According to the latest data (here), 1,985 U.S. deaths of individuals who died after receiving at least one dose of the COVID-19 vaccines have been reported to VAERS. Of these, 1,016 are listed as receiving doses from Moderna, 946 as Pfizer-BioNTech, 16 as Janssen, and seven as “unknown manufacturer.” In total, 1,579, or nearly early 80%, of these individuals were over the age of 65. [...]

In a WebMD interview here , Dr. Joël Belmin, head of geriatrics and vaccination coordinator at l’hôpital Charles-Foix in Paris, said, “In older people, due to their great frailty, a significant amount of spontaneous mortality is expected. In a retirement home, one in five people die each year. It’s therefore difficult to directly attribute these deaths to the fact that these people were vaccinated.”

So it's apples-to-oranges to compare deaths that predominantly occurred in such an 65+ age group to deaths that mostly occurred in children under one year (as in previous years' VAERS data).

One theory that sometimes explains a higher number of reports for some vaccines is mentioned (with some empirical support) in the 1st paper--the Weber effect, which is generally applicable to new procedures:

We noted that death reports appear to follow the Weber effect, a tendency for new medical products or products perceived to be new to have higher reporting rates for adverse events initially, which then decline despite steadily increasing prescribing rates. For example, the peak in number of death reports during 2001 appears to coincide with an increase in PCV7 use following its licensure and recommendation for use in 2000. RV5 was licensed and recommended in 2006, and the peak in the number of death reports after RV5 occurred in 2008. DTaP-HepB-IPV was first licensed and recommended in 2002 and the first death reports in VAERS were observed in 2003 with the highest number of reports in 2007, which was followed by a decline in subsequent years.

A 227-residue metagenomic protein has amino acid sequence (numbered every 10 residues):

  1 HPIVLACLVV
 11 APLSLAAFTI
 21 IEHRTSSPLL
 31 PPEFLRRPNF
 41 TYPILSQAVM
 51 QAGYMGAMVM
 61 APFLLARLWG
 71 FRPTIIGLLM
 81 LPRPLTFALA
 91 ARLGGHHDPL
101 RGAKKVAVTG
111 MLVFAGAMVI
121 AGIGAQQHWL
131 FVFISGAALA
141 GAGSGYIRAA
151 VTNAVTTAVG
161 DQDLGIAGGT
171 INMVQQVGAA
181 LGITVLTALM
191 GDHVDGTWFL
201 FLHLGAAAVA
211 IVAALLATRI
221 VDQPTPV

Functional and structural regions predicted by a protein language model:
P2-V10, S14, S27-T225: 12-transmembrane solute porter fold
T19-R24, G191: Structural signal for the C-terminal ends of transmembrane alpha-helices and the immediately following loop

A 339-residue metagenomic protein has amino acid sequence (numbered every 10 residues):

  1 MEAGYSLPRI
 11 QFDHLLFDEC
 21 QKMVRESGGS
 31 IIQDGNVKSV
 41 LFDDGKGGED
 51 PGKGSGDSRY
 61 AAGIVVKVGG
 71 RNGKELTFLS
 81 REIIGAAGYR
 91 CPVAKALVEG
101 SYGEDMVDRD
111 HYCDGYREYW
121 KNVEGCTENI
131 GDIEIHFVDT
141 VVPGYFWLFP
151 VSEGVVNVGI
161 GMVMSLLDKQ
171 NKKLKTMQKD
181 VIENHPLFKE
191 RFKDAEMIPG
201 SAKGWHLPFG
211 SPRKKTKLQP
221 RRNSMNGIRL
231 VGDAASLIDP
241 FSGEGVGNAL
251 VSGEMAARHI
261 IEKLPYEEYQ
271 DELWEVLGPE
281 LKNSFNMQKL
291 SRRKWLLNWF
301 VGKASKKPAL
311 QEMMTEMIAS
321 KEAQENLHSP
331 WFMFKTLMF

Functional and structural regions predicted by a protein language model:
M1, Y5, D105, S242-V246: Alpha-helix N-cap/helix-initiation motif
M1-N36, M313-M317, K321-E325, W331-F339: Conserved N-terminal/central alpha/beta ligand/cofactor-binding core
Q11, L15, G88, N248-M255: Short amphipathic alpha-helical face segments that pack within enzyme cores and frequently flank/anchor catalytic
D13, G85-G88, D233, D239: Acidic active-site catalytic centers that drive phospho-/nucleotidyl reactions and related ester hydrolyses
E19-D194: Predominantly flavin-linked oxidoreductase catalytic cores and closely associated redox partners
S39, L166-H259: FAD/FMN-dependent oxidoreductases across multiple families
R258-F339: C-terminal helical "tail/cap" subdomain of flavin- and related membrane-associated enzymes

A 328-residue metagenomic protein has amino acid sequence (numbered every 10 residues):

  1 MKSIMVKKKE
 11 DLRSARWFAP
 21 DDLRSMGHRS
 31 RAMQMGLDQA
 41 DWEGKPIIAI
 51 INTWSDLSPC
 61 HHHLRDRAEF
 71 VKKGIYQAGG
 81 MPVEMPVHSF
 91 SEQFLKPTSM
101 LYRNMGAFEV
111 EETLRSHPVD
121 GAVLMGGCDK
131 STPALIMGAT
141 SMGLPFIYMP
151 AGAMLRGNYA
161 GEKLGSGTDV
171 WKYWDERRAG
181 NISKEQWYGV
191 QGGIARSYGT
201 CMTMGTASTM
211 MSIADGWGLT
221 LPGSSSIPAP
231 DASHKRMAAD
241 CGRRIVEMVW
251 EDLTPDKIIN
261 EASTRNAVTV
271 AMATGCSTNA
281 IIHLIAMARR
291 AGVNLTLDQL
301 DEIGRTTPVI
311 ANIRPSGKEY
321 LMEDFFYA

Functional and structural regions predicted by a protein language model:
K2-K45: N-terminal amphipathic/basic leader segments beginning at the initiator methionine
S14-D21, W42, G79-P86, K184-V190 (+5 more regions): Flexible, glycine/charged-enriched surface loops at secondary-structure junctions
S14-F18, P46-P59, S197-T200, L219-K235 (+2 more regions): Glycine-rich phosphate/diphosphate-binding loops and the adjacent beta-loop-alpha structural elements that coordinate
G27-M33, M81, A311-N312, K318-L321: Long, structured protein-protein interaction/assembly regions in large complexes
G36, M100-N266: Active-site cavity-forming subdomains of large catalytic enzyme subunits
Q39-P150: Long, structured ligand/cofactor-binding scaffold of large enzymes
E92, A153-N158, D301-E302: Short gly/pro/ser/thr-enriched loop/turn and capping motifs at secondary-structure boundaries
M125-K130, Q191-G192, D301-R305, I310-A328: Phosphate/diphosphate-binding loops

The Weber effect has been correlated with the degree of media coverage as well.

It also has been suggested as such (albeit without naming it) in re Covid-19 vaccines:

experts said it’s not surprising that more death reports would be submitted to VAERS after COVID-19 immunizations compared with flu, given the increased attention on the vaccine.

“The difference in deaths reported following COVID-19 vaccine and flu vaccine administration is likely due to the enhanced reporting of all events occurring after COVID vaccination compared to after influenza vaccination,” Dr. Robert Legare Atmar, an infectious disease specialist at Baylor College of Medicine who also evaluates vaccines, told us.

As there's not much longitudinal data with Covid-19 vaccines, it's probably not yet possible to show a clear trend of over time (with purpose of sense some Weber effect).

A couple of extra points (based on question-comments below):

  • Although influenza vaccines are administered to the elderly in large numbers in the US, unlike for Covid-19 vaccines, there's no mandatory reporting by healthcare provides of all deaths (to VAERS) after an influenza vaccine; CJR's answer below has more details on that. One could say this is a "forced Weber" effect...

  • The numbers on both sides of the comparison look plausible insofar as actually being from VAERS as they roughly correspond to figures from other reports/news (which did not attempt such a cross-temporal comparison though). This doesn't make the comparison attempted in the OP's source any more sound though.

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    I would use 'pure' instead of 'kind of'. If my understanding of Fizz' post is correct, Norway's actual claim should be that the COVID vaccine is more dangerous to elderly people than the MMR/diptheria/tetanus/polio etc vaccines are to infants.